The General Counsel's Office for the National Labor Relation's Board has recently provided guidance regarding at-will employment disclaimers in employee handbooks. In the past, challenges of unfair labor practices (violation of Section 7 rights) have been successful before administrative law judges where the challenged language was read to imply that the at-will employment relationship could never be changed. Language that has recently found to be acceptable was where the employment was considered to be at-will, but that it could be changed only by the president of the company and that it must be in writing.
So what does this mean to employers? Word choice matters. Drafting an employee handbook alone or going to an office supply store and purchasing a form may seem like a good way to save money up front but can quickly cost more money in the long run. It is much better to have an attorney meet with you and actually observe and understand how your company operates and then draft a handbook that is tailored to your business and your state laws. In fact, insurance companies frequently will offer you a discount if you have an employee handbook that clearly states, for example, that sexual harassment and discrimination will not be tolerated and provides an employee a way to report such misconduct. Other issues a well thought out handbook should address include privacy and internet policies, as well as what benefits are and are not provided by the company. This is not meant to be an exhaustive list but is designed to get you thinking about what issues you should want to be clearly written down so that your employees know exactly what is expected of them in the workplace.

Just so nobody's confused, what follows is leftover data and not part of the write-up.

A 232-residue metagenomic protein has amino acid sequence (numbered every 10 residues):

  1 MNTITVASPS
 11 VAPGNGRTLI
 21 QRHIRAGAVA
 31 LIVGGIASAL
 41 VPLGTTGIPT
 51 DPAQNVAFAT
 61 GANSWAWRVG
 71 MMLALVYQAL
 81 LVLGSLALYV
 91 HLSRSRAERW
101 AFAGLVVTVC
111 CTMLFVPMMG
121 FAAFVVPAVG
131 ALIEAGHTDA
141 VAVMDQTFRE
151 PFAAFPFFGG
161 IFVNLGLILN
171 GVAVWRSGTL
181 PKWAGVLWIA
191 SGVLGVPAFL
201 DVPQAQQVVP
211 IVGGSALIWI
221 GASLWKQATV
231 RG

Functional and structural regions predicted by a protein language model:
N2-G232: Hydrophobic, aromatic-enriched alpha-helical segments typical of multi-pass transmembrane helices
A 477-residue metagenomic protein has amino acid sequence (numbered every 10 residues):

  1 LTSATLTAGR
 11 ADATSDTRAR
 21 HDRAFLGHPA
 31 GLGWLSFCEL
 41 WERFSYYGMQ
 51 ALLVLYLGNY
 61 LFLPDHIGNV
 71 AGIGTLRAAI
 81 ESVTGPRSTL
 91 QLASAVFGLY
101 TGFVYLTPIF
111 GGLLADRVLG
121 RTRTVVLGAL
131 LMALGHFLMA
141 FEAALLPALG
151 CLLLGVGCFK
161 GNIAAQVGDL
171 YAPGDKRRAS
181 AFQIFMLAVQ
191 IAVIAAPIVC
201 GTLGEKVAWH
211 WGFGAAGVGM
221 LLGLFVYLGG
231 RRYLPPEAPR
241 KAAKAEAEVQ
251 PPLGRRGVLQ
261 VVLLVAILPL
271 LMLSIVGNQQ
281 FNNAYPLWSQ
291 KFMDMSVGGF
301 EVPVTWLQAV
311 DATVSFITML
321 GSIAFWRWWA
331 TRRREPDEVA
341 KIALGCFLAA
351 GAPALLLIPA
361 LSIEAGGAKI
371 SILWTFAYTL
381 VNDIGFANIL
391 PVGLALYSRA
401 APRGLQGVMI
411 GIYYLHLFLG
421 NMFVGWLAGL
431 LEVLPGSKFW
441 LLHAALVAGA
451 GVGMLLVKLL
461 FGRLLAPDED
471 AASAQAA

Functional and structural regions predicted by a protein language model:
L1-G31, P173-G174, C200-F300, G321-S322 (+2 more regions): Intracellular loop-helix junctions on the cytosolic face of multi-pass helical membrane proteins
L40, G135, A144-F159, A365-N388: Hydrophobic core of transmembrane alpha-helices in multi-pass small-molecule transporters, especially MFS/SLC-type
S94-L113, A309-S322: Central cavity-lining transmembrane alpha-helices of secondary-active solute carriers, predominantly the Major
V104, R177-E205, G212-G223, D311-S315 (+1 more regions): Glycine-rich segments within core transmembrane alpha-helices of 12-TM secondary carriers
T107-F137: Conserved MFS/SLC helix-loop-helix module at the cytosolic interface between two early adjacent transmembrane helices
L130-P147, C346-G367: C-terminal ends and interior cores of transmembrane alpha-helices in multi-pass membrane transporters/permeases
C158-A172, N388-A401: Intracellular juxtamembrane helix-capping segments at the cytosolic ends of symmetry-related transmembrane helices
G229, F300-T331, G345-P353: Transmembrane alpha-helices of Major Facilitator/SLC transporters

The attorneys at Danziger Shapiro & Leavitt can assist you in drafting your handbook. Please call us today to discuss these and other issues affecting your company.